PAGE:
Insulation and Lagging in Power Plants
If Congress passes the Clear Skies Act, power plants will be making extensive capital expenditures on equipment upgrades to dramatically reduce air emissions. Insulation and lagging systems are a big part of the puzzle. Here are some things to keep in mind for equipment upgrades and new installations.
In July 2003, President George W. Bush announced that the Clear Skies Act would dramatically improve air quality in every region of the country and dramatically reduce air pollution from power plants by 70 percent. The Clear Skies Act would cut sulfur dioxide (SO2) emissions by 73 percent, nitrogen oxides (NOx) by 67 percent, and mercury emissions by 69 percent by the year 2018. This means cleaner air and healthier forests, lakes and estuaries.
It also means that the power-generating industry is going to spend a lot of money in the next 12 years on upgrading their steam-generating boilers or adding on very expensive air pollution equipment such as precipitators, bag houses, scrubbers and/or selective catalytic reducers.
Because insulation and lagging are key components of a steam-generating boiler or air pollution system for saving energy and for thermal efficiency, the power-generating industry needs to pay attention to the insulation and lagging systems being designed and installed. The industry needs cost-effective insulation and lagging systems that are installed correctly and thermally efficient.
During the next five years the power-generating industry is estimated to spend millions to repair or completely replace the insulation and lagging that has already been installed on their new selective or non-selective catalytic reducers, steam-generating boilers and wind boxes due to improper installation and design. Paying attention to the design and installation of insulation and lagging can help you save money and still meet your thermal requirements.
Choosing the Correct Insulation
The average maximum temperature at a steam-generating facility between the boiler exit flue gas and air heater, or between the air heater and the wind box, is between 500 F and 700 F. This is why it is so important for those working in the power-generating industry to be aware of the different insulation types. If you are basing your selection solely on thickness and K-value (insulating value), then almost all of the insulation types commonly selected-mineral fiber board, calcium silicate block and ceramic fiber board-could be used to insulate a steam-generating boiler, wind box, air heater, economizer, precipitator or bag house. See Figure 1. This is because all insulation types at mean temperature (insulation thickness calculations and K-values are always based on mean temperature, not operating temperature) have about the same K-value.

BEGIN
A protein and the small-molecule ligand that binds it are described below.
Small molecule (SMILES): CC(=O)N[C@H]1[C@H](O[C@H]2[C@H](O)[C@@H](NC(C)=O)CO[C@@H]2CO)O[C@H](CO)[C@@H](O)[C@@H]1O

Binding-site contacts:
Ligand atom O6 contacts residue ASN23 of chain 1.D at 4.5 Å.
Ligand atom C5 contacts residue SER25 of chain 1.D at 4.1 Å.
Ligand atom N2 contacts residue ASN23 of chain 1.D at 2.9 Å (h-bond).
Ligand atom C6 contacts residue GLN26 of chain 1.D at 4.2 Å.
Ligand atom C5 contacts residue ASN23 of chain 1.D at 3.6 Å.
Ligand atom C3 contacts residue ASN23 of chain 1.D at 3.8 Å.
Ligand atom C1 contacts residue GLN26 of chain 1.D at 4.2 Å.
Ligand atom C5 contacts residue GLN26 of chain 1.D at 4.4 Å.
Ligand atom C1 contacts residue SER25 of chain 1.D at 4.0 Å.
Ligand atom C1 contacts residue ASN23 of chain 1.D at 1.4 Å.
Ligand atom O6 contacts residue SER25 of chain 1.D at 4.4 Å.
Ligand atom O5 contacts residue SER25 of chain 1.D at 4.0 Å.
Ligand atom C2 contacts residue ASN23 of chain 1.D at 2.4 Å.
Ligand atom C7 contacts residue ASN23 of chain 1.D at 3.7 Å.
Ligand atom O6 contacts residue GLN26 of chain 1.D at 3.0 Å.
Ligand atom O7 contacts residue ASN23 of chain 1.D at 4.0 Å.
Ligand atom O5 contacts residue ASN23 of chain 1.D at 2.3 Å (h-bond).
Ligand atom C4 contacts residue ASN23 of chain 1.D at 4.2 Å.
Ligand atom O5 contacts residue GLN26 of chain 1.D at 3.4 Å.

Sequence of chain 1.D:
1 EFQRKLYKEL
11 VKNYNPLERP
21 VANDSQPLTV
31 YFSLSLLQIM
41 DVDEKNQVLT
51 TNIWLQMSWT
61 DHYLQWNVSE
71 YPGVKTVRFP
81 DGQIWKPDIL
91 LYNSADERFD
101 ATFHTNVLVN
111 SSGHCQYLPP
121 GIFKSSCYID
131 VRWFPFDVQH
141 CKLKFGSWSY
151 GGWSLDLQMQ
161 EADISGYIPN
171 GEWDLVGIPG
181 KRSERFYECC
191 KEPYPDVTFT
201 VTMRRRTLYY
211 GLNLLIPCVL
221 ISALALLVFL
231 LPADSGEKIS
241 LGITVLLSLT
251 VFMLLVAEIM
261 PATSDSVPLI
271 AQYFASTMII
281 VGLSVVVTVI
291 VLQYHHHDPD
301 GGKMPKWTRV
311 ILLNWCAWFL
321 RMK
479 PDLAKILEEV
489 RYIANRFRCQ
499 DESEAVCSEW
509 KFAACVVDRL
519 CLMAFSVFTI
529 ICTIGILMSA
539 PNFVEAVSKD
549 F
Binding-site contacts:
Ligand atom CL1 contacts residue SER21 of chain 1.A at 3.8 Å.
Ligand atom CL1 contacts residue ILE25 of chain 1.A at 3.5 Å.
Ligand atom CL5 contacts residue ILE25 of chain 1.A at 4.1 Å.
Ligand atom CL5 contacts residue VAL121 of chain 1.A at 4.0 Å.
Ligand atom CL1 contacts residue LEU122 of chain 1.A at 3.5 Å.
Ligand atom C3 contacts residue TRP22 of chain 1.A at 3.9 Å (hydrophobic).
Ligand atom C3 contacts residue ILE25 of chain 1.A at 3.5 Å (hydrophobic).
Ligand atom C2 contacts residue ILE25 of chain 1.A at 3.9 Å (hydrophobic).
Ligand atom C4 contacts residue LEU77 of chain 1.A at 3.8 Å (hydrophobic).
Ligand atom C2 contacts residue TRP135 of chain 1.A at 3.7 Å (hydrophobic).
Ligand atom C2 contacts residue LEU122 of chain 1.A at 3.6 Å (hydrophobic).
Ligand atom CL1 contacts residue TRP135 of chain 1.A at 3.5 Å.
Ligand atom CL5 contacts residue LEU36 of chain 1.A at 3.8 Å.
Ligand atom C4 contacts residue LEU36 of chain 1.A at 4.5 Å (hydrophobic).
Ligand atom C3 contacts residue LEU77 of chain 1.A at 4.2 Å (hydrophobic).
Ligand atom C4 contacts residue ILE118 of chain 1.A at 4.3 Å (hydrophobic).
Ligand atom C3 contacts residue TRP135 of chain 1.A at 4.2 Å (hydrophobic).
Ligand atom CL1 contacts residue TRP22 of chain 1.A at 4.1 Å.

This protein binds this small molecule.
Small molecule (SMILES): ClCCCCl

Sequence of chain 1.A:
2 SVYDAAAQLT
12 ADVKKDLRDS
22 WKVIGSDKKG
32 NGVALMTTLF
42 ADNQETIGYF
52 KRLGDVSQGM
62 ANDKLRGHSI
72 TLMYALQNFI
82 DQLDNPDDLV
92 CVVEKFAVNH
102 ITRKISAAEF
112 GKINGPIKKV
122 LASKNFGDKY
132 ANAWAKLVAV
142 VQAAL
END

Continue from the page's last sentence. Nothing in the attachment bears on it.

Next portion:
It is also interesting to note that insulation K-values or thermal conductivity values have not improved significantly during the past 30 years. This is why R.L. Schneider, a pioneer in heat transfer calculations, once wrote, "…since it is harder to keep improving insulation by decreasing the K (thermal conductivity), let’s increase the thickness when necessary."
In order to determine the proper insulation material when the K-values are about the same, you must look at the differences in the materials themselves and their impact on design and labor costs. For example, if you were choosing an insulation material for a top surface area that is to be designed to sustain foot traffic, you should know that:
Calcium silicate block (meeting ASTM C533) can be fragile and labor-intensive to install, requires the use of band saws and handsaws to cut it, and must be drilled when installing insulation attachments (i.e., acoustical hangers) to hold it in place.
Mineral fiber board (meeting ASTM C612, Type IVB) does not have load-bearing capabilities, and loses its binder when exposed to temperatures greater than 400 F (binder burnout). This is useful to know if the outer lagging is specified to not be in direct contact with the insulation and if the area being insulated will be exposed to vibrations (i.e., near a gas recirculation fan).